I have actually not felt this optimistic in a long time. I do believe we’re in for a bad time immediately, but I’ve not felt this good about the country in…maybe ever. I’m seeing a lot of democracy. It’s very interesting how the idea of the institutions is stronger than the view of the current state of the institutions. Rather like the way the idea of America is actually more important than the country itself is.

  65. John Sidles Says:

    The substance of Amy’s comment (circa #64), in regard to sexual assault and the Kavanaugh nomination, holds true equally, in regard to denial of alcoholic / substance abuse and the Kavanaugh nomination.

    Such denial is sadly common, as all-too-many alcoholic families know.

    In a nutshell, that Kavanaugh seriously abused alcohol has been factually established. By all reasonable standards of judicial fitness, the associated fact, that while under oath, Kavanaugh vehemently sustains his denial of serious alcohol abuse, is disqualifying.

  66. Aaron Rotenberg Says:

    Kevin #10: I mean, Yudkowsky has argued that this in fact exactly the correct way of reasoning about such problems, and that the only reason the formula seems absurd is because our puny meat brains are unable to intuitively comprehend morality when N gets big enough (a.k.a. the “shut up and multiply” decision theory). Note that the required “large enough” N may be vastly more than the number of humans that exist in the universe, though…

    Scott #54: Nate Silver gave a response to this argument on Twitter earlier today: “if you say 7 or 8 things that are very likely but not quite certain to be lies, it’s essentially certain that at least one of them is a lie.”

  67. the problem with the gatekeepers Says:

    Amy #64

    There is plenty of data to support the fact that generation Z (those following millennials which happen to be the children of Gen X-ers) are more conservative than both millennials and baby boomers were at their comparable ages. I won’t be quoting those. Suffice it to say that Susan Rice’s son (you know the Susan Rice of Obama’s fame) is one of them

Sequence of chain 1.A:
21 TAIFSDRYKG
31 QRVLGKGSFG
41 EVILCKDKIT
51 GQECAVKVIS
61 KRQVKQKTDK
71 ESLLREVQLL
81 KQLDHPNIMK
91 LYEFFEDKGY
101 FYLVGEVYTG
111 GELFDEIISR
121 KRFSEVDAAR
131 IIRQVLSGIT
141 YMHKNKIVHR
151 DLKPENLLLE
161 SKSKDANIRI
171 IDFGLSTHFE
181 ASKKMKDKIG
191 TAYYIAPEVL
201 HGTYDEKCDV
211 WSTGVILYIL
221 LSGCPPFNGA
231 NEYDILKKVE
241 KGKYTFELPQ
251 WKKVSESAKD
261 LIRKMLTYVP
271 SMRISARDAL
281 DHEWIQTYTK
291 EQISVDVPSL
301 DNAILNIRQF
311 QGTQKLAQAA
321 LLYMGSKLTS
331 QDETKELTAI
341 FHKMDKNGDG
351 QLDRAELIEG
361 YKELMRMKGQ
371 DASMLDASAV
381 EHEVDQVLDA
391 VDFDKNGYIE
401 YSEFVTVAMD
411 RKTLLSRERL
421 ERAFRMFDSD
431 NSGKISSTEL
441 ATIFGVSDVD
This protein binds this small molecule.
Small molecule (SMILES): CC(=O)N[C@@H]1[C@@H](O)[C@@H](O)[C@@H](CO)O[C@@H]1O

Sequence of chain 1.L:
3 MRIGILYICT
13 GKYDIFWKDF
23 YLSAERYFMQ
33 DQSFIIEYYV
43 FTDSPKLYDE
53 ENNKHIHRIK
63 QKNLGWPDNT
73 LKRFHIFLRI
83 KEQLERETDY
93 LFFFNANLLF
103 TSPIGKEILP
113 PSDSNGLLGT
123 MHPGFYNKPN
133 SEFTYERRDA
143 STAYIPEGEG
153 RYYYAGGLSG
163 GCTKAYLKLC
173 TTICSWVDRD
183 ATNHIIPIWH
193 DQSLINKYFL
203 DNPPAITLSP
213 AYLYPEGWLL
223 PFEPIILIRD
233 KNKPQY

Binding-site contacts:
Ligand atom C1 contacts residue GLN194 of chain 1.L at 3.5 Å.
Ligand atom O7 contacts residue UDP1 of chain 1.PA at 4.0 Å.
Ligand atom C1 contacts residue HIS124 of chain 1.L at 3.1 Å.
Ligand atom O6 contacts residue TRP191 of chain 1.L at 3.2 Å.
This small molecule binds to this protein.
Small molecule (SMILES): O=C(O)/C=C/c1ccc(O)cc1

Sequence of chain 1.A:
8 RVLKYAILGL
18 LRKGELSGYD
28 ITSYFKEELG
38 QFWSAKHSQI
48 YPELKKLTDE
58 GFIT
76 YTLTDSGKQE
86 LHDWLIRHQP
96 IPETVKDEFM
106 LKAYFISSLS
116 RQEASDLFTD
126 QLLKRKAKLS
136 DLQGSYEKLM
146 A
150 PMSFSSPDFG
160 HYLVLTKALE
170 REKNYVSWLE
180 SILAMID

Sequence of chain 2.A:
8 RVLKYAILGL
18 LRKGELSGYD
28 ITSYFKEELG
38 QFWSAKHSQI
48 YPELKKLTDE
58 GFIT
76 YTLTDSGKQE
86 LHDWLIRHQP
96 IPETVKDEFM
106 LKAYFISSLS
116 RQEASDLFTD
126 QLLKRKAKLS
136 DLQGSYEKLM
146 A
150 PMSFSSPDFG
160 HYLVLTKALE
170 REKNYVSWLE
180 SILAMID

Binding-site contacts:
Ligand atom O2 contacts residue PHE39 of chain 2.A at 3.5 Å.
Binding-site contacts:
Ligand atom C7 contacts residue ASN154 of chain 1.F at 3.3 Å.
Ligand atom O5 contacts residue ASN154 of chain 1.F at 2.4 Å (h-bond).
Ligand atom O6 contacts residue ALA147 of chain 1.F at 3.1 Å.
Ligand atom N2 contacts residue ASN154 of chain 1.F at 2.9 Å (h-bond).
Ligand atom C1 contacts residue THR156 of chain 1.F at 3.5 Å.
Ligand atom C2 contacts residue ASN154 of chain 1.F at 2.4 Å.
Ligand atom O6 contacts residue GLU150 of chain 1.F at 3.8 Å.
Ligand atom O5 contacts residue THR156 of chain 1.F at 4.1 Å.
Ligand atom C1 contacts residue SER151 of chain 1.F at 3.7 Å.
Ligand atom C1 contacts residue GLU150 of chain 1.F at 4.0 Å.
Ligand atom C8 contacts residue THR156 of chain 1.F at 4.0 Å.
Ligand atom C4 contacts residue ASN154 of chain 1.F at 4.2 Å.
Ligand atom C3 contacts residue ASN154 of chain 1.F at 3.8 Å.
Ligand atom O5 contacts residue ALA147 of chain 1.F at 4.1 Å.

John Sidles #65

    The issue of Kavanaugh’s alleged lie under oath has been debunked elsewhere. But while we are on topic, excuse me if I am skeptical of all this sudden outrage by the left when it comes to lying under oath and character issues. These are the same left wing people who 2 years ago were asking that we vote for a rapist enabler (Hillary Clinton) who stood by his man (Bill Clinton) when the latter not only lied under other on the Lewinsky affair but, more importantly, couldn’t care less about destroying the life of a young woman (Lewinsky) who to this day has been unable to rebuild her life as a result of the incident. The way the liberal mind is able to live with these contradictions is beyond my limited brain’s ability to understand.

    And since I see it coming, again, when I voted for Trump, I voted for chemotherapy to treat a corrupt system. I didn’t vote for a pastor or a spiritual leader. I have those elsewhere. He is doing the work for which millions like me voted for him beautifully. Nobody was surprised by the alleged affairs associated with Donald Trump. At the same time, I still have to see an instance in which Trump viciously destroyed the life of a young woman the way Bill Clinton destroyed Monica Lewinsky’s.

  68. Gabriel Nivasch Says:

    Well, Kavanaugh *was* telling the truth about “Devil’s triangle”:

    But I still want to know what those three asterisks mean on line 3 of his yearbook page:

    *That* is obviously a reference to some kind of sex act…

  69. Scott Says:

    Aaron #66: I’m only seeing Silver’s point if the events are independent!

  70. Aaron Rotenberg Says:

    Scott #69: Perhaps Silver’s point was less about the statistical probability of the events as if they were independent coin flips, and more that people telling the truth typically don’t repeatedly say things that sound like lies on their face but are nonetheless unfalsifiable.

  71. Sniffnoy Says:

    Gabriel Nivasch #55:

    Once again, for the sake of argument, let’s suppose that’s true. That still doesn’t make Kavanaugh any more qualified; it still has no bearing on the question at hand.

    Focus, man.

  72. Dan Staley Says:

    Problem with Gatekeepers #67: What, exactly, did Bill Clinton do that viciously destroyed Lewinksy’s life? Was it the incident itself? Do you think she didn’t give consent? Or that he said he did not have sexual relations with her? Do you think things would have been better for her if he had said she had?

    I’m really having trouble understanding how anything Clinton did to Lewinsky could compare to, say, calling on the “second amendment people” to deal with a political opponent.